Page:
Chicken Count

Posted by on January 11, 2012 in Blog, Uncategorized | 0 comments


A customary gift of friendship here in Madagascar is:

  1. flowers
  2. a froofy-smelling candle
  3. a chicken
  4. a stuffed fish on a plaque to hang on the wall


If you guessed C. a chicken, congratulations!  Yes, a chicken is the traditional gift of friendship here in Madagascar.  There’s not any hard and fast rules about this (that I know of), however it’s the typical fomba or custom.

Since we moved back to Mahajanga in July, we’ve received a few chickens.  On New Year’s, our chicken count increased to four.  We’re now the proud owners of 3 lady chickens and 1 rooster, a cock-fighting rooster no less.  The four of them cruise around the yard, eat the bugs, have a tendency to destroy our plants and let out an occasional BUCKOCK and in the case of the rooster, a cock-a-doodle-do at dawn… and all day long.  They also provide endless play for our kids who love chasing them around the property, especially Gavin who is 19 months.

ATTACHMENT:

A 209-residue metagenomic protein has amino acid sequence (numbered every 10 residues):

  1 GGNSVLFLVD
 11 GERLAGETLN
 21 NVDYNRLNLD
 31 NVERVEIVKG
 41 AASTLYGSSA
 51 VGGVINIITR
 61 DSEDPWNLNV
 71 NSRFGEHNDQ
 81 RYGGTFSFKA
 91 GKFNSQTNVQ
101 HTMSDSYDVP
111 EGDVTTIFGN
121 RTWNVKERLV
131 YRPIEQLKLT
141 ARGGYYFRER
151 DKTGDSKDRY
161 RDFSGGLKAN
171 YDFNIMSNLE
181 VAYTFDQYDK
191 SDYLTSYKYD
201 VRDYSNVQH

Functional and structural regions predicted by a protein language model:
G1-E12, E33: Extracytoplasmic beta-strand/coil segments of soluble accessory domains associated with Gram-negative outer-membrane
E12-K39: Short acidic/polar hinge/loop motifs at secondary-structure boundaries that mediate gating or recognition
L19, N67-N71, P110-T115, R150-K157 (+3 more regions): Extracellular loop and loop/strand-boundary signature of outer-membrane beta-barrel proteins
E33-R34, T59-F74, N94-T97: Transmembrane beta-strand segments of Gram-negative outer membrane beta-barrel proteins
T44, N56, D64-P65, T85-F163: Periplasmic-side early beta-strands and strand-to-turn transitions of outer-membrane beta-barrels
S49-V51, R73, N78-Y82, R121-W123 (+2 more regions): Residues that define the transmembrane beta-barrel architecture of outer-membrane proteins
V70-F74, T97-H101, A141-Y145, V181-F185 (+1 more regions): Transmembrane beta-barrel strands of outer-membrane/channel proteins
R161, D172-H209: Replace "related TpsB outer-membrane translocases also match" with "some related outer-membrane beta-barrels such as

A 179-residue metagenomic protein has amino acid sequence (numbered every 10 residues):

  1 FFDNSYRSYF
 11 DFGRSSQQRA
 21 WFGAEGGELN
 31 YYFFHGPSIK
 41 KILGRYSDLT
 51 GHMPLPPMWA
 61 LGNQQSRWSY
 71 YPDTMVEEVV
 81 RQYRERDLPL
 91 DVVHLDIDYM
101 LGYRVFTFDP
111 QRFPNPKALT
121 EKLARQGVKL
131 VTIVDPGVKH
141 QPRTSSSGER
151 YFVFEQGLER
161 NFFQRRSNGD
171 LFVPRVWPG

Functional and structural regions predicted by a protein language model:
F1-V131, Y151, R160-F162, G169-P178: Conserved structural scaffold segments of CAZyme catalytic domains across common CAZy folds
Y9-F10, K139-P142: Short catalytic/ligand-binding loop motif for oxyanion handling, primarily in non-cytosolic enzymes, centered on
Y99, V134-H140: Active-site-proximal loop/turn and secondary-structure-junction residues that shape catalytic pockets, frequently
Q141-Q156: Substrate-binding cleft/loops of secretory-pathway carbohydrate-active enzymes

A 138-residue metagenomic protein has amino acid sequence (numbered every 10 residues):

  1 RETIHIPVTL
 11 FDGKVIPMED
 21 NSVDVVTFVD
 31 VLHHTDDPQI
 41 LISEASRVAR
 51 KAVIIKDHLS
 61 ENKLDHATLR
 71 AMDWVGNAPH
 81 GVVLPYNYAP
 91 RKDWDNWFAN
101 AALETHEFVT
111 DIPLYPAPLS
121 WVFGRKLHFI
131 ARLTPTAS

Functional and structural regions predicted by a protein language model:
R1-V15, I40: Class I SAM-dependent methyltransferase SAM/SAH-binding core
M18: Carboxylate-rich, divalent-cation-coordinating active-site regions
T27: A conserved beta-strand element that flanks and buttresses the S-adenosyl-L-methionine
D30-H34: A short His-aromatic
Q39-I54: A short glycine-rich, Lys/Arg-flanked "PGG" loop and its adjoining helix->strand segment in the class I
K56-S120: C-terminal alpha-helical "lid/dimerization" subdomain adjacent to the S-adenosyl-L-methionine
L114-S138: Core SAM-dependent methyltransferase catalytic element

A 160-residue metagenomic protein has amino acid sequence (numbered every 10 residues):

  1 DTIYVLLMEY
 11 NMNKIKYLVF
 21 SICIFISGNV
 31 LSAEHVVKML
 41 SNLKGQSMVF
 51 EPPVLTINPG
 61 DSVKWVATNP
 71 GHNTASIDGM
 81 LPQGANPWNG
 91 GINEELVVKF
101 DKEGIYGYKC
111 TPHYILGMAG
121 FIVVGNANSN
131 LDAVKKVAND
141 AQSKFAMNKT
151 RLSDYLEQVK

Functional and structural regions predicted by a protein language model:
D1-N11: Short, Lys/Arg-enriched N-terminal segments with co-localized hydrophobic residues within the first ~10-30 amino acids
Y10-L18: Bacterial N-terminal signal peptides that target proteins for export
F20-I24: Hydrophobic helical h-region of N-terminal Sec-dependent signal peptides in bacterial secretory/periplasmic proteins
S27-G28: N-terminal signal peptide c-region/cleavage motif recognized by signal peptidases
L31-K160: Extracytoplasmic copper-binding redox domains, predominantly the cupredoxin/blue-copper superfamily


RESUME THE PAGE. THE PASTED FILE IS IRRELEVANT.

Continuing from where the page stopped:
Chicken #1– The cock-fighting rooster, given to us upon our return by a family that’s become family to us.

Chicken #2– given to us by Robert, a guard on our property… yes, we need to have a guard 24 hours a day.  More on this in another post.


Chicken #3– given to us by the folks we work with for New Years.


Chicken #4– this was the most surprising of all and a very tender display of friendship, given to us by Maman’i Patrick.  We actually don’t know her real name, but her son’s name is Patrick and so she’s referred to as Patrick’s mom or Maman’i Patrick.  She sells produce in town, walking around the downtown area while balancing on her head a massive basin full of mangoes, litchis, plums or any other seasonal fruit. On New Year’s she came to our house and gave us a chicken and 10 eggs.  It was an amazing moment.

Oh, and if you’re ever in the market to purchase and give a live chicken to someone… look at their feet.  The feet give you a good indication of the age of the chicken… the less worn and ragged, the younger the chicken and hence more tender, especially important if the chicken will become dinner.


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